“Jea,” Aderana gasped, “why not?” Jeassinae knew her sister could not imagine hating Carisae.

“She hates me,” the child answered. “She hates me so much, and I don’t understand why. She left me here before I was even finished with my spurt, sister. And you don’t know what she did to me before that.” The girl’s explanation dissolved into tears.

“It’s all right, Jea. You don’t have to love our mother. But you still need to come with me and stay at the house while she’s here.”

The girl shook her head. “Don’t make me, please.”

“Jeassinae, you know I will not let you leave. Come on, Jea, be brave, my little Faerie.” Jeassinae giggled as her sister tickled her.

“Okay, okay, I’ll try, sister, for you.”

They walked back to the house together, and, not an hour later, Aderana sensed her mother’s approach. “She’s here, she’s here,” Nijelyn sang out from the windowsill. “Aderana, Cecyl, Girryn, Deirdae, Jeassinae, she’s here,” he sang as he danced about the room before running out the door, just ahead of his siblings. The black haired boy reached her first and threw his arms around the woman’s waist. “Mother, Mother, Mother,” he chanted.

“Is this my Nijelyn?” she laughed as she ruffled his hair, shifting the child she held in her arms. Her older children gathered around her, and shouts and happy cries surrounded them all. It was chaos until Aderana spoke, “Mother, who do you have with you?” The children fell back to allow Carisae room to speak. Three new children grasped the woman’s skirt and she held a toddler in her arms.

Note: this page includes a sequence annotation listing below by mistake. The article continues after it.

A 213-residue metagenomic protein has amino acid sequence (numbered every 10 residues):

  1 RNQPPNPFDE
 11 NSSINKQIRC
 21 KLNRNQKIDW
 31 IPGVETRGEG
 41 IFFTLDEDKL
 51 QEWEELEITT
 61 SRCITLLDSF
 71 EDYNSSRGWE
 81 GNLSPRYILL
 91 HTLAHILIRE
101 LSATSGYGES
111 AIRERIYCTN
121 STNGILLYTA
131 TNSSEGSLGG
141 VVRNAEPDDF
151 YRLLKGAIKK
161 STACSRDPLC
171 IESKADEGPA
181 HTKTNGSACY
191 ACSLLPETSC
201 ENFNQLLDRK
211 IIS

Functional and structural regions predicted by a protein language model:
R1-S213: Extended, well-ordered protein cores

“This is Mettissia,” she said, indicating a fair-haired girl, “and she is four winters old. These boys are twins, Taimer and Fontin; both are three winters, and this little one,” she indicated the boy in her arms, “is Veklos. He is two winters old. I have brought them to join you here.” She looked up at her older children. “My goodness, there are so many of you now, Chervari.”

“You know my name,” Aderana said with annoyance.

“Yes, of course, Aderana. Forgive me.”

“We are seventeen now?” Trijeson asked, standing tall at age eighteen.

Cairsae looked over the sea of faces. “Seventeen? There are only sixteen of you here.” Aderana glanced behind her toward the house, where she saw Jeassinae standing near the door, her expression that of one lost. She beckoned to her little sister, and Carisae craned her neck to see the person Aderana was calling to. She saw the face of the little girl and gasped; it was so much like that of her little Chervari, and the wings were nearly the same. But rather than Aderana’s expression of joy, this girl glared at her mother in anger and resentment. “Who is this, Aderana?” Carisae whispered. “Is this—“

“Is this the child you abandoned the night she was born?” Jeassinae interjected. “Yes, I am.” With that she ran into the forest again. Aderana reached toward her little sister and started after her, but Carisae called to her.

“No, Aderana, don’t go after her. Come. Show me the home you have made here.” It was beginning to get darker anyway, and Aderana turned back to the sunlight, her mother.